And it's worth doing. Kindle sales made up 37% of my total sales with an average margin of 57%. Amazon offers a 70% commission for books sold in the US and UK but only 35% sold elsewhere so the margin overall is a bit less. Still, it would appear a lot of people are willing to buy the Kindle version so its worth the trouble of getting it up there. Unlike the Apple iBookstore, you don't have to go through a mediator to get it up on the Kindle Marketplace. It's just you working with Amazon.
I decided against publishing to the iBookstore for Running Epic Tier D&D Games. First of all, I've sold very few copies there - only about 2% of total sales. Second, they don't take books directly so you have to go through a mediator like Lulu which cuts into your margin quite a bit. While I make $7.50 on an $8 book sold directly through Paypal, I only make $3.23 from the same book sold through iTunes. That's simply not worth the effort. So with poor sales and a poor margin, I'll stick to the Kindle.
I wanted to simplify the number of packages I'm selling of my books while at the same time focusing where the commission is best and offering customers a better product at the same time. To do this, I switched from selling a single format PDF to a package that contains two different PDFs and an ePub version. The PDFs include a large format for 8.5" by 11" pages or normal computer screens and a small format 6" by 9" version for smaller screens. The ePub can be easily transferred to the Apple iBooks app on the iPhone, iPod Touch, or iPad or onto the Nook, Sony eReader or any other ePub book reader. This is all packaged up in a single zip file and sold through Paypal for a great margin of 89% ($3.54 on a $3.99 purchase). I only have to sell one package, the customer gets a versatile package of different formats, and I get a great margin on each purchase. Hard to beat!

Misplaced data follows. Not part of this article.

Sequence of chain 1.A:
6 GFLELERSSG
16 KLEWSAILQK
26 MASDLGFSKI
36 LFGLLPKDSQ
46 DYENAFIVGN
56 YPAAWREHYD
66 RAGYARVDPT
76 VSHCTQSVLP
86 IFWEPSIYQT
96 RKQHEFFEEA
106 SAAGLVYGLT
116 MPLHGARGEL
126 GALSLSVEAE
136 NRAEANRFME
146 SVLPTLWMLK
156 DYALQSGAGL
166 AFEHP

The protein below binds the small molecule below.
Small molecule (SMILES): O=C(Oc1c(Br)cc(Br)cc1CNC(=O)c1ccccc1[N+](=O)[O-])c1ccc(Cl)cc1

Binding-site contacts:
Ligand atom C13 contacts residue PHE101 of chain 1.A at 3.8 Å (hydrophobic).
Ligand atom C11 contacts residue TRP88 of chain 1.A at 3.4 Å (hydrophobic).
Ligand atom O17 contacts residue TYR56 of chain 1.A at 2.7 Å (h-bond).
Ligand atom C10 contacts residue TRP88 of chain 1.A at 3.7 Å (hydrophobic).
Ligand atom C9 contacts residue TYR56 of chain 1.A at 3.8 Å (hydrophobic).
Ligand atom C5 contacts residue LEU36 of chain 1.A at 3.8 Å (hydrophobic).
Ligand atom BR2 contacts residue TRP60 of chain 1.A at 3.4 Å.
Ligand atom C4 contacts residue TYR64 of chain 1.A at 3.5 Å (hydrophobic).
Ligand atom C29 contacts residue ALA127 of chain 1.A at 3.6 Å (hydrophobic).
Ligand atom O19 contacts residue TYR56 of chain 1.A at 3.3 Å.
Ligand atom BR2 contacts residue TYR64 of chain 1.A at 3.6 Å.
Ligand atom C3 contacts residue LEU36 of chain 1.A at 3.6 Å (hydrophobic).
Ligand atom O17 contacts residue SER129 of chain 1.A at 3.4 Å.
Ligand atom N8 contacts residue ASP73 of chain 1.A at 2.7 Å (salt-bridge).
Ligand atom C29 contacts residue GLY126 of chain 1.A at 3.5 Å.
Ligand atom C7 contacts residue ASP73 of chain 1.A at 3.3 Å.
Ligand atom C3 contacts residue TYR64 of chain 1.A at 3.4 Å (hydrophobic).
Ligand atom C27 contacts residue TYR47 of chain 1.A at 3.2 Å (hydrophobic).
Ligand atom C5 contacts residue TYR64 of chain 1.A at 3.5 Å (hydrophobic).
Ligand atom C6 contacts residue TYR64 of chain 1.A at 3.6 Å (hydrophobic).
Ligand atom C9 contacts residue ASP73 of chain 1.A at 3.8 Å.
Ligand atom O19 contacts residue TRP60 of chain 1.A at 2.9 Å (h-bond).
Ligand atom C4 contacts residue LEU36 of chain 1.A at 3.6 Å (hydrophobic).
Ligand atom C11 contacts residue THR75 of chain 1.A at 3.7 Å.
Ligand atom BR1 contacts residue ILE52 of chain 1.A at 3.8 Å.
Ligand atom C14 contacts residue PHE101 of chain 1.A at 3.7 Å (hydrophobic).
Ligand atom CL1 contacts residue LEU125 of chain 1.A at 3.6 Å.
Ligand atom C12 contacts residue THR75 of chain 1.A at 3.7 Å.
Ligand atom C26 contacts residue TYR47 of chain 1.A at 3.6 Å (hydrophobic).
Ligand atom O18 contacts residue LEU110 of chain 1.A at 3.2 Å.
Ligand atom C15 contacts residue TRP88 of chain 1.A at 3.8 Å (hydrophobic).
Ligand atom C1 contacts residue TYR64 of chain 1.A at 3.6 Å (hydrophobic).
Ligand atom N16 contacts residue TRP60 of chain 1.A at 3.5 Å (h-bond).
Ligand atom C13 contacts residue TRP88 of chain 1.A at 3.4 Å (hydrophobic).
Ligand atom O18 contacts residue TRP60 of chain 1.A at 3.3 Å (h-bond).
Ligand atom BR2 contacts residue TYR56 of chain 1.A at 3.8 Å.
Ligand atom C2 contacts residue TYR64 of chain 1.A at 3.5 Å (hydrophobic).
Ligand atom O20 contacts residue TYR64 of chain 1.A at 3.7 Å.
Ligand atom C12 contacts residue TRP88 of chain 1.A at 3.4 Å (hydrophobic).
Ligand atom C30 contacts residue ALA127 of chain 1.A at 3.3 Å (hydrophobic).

The only drawback is the complexity of dealing with files downloaded in a zip. For a D&D crowd, it's not a big deal. For everyone else there's the Kindle version.
So how did my workflow look for this book? I had only a few slight modifications from the workflow I used for Dungeon Master Tips. Here's how it looked:
That's a bit simpler than the previous version and should still get it into the hands of all who want it.
Sly Flourish's Dungeon Master Tips did very well for me - far better than I expected. It wasn't enough to quit my job but it was enough to buy a new Mac on which to write the next book (and play a little bit of WoW in between). While I'm writing these and putting them out, I remember the words of Walt Disney when it came to selling movies to make money:
"We don't make movies to make money. We make money to make more movies."
Unless we sell about 20,000 of them, we're not going to make enough to live on the profits. Instead, we can use the money from the previous book to fund the next one. The material cost to make an eBook is low but it isn't zero. Graphic design, cover art, and copyediting can cut significantly into our profits. My goal, therefore, is to make enough from one book to pay for the materials for the next. Given the success of DM Tips, I have enough for a few books to go.
Right now, I need a break.
Send comments to firstname.lastname@example.org or follow @mshea on Twitter. If you enjoyed this article, please bookmark and use this link to Amazon.com for your next online purchase.